Friday, 24 May 2019

ReadItDaddy's Second Book of the Week - Week Ending 24th May 2019: "Hedy Lamarr's Double Life - People Who Shaped Our World" by Laurie Wallmark and Katy Wu (Sterling Children's Books)

Our Second Book of the Week is a timely and very welcome picture book taking a look at the life of a stunning inventor who just happened to be a hollywood actress on the side.

Well, if you look at the life of Hedy Lamarr in that way, then "Hedy Lamarr's Double Life - Hollywood Legend and Brilliant Inventor"by Laurie Wallmark and Katy Wu makes a lot of sense.

From an early age Hedwig Eva Maria Kiesler (Hedy's real name) was an inquisitive and well-read child, who would accompany her father on visits to local museums and galleries in their home town in Austria.

Hedy also loved the movies, falling in love with the silent movies and early 'talkies', becoming a talented mimic for lines and voices she'd hear in those amazing films.

But her inquisitive mind stayed with her even as her early acting career took off in Hollywood, and her name changed. After a tough day's shoot on a movie set she'd return to her room, repurposed as a workshop and drafting studio, and work on many, many inventions.

A hugely underrated contributor to something we all now take for granted. Without Hedy Lamarr's genius, our wireless communications for mobile devices would be extremely insecure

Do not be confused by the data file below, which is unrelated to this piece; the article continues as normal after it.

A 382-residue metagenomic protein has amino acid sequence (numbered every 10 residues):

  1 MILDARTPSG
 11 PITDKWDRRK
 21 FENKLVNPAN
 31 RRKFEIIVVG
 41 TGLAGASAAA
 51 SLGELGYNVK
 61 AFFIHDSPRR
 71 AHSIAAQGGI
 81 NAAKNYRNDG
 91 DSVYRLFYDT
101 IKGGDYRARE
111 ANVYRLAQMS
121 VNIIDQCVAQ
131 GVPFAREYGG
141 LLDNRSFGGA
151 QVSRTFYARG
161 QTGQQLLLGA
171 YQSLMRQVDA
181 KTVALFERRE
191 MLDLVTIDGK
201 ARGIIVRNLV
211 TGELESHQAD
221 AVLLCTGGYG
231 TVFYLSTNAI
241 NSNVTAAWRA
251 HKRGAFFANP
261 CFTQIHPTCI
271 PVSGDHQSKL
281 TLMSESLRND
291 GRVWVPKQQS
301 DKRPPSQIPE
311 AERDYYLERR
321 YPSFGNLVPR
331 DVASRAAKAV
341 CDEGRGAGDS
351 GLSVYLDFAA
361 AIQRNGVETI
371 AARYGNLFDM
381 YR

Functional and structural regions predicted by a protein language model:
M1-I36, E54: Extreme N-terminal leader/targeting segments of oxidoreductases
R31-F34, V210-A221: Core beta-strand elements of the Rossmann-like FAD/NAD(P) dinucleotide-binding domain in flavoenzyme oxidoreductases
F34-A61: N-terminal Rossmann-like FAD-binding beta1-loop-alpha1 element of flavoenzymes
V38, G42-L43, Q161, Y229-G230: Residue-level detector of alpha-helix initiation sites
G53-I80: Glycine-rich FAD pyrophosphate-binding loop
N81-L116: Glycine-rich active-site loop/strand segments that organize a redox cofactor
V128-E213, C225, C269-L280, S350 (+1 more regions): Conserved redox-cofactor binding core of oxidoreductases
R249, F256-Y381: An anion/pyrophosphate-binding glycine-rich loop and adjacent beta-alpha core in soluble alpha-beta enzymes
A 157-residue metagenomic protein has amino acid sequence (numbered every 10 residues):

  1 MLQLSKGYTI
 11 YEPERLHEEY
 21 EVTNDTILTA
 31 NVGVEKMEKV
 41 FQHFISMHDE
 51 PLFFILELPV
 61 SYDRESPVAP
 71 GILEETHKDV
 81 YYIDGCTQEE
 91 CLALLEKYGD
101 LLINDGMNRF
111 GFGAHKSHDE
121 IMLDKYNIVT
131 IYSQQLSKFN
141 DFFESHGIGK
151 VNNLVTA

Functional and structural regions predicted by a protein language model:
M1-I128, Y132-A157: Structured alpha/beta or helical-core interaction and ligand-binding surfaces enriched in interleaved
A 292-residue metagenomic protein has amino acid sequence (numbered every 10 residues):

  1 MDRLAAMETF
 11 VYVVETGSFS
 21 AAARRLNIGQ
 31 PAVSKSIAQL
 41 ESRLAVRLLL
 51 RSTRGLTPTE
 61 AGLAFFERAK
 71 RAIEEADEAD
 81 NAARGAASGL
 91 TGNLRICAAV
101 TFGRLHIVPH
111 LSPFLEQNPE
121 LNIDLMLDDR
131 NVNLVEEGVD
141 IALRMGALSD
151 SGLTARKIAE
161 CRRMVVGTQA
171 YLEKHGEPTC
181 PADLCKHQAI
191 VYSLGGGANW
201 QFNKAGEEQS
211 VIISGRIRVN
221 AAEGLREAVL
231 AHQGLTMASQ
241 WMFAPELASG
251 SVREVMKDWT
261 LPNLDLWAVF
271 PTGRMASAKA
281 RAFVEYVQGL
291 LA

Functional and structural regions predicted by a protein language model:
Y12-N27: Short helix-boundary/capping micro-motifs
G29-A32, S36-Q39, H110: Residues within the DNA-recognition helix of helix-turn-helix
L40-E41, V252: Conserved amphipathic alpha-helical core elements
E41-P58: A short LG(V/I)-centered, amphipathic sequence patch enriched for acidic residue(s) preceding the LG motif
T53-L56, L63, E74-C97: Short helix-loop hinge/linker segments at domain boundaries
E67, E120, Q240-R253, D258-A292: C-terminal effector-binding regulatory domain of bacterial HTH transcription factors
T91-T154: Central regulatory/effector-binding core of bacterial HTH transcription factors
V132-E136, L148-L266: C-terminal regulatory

Hedy dreamed up all sorts of clever gadgets from an extendable tissue box with a concertina pocket for used tissues (ew!) to a revolutionary set of traffic lights that would pre-warn drivers when a signal was about to change.

But it was during the war years that Hedy Lamarr began to draft her idea for something that could prevent the jamming of wireless torpedo signals for the US Navy that she came up with the core theory for 'frequency hopping' - a method of ensuring that wireless signals could neither be jammed nor intercepted, thus preventing interference from enemies deploying jamming technology to divert torpedoes at sea.

The basic concepts in her frequency hopping idea are still used today to ensure that wireless and bluetooth signals are kept secure, employing a similar encoding method in modern wireless-dependent devices.

Throughout her life, Hedy fought against the preconception that a pretty hollywood actress was just that - but behind her stunning beauty was a fantastic analytical brain that was constantly busy with new ideas and concepts.

It's taken decades for her ground-breaking theories to be recognised for what they actually are - a vital part of what we take for granted in our modern wireless-connected world. It's actually being recognised even where I work, where we've named meeting rooms after Hedy Lamarr, thanks to her contributions to mobile computing.

This is a thoroughly fascinating and beautifully produced picture book filled with tons of inspirational quotes from Hedy herself, perfect for boys and girls who love inventing things and love asking (and answering) questions.

Sum this book up in a sentence: A brilliant biography of one of the world's most underrated and underestimated scientific geniuses, but also one of hollywood's greatest actors.

"Hedy Lamarr's Double Life" by Laurie Wallmark and Katy Wu is out now, published by Sterling Kids (kindly supplied for review).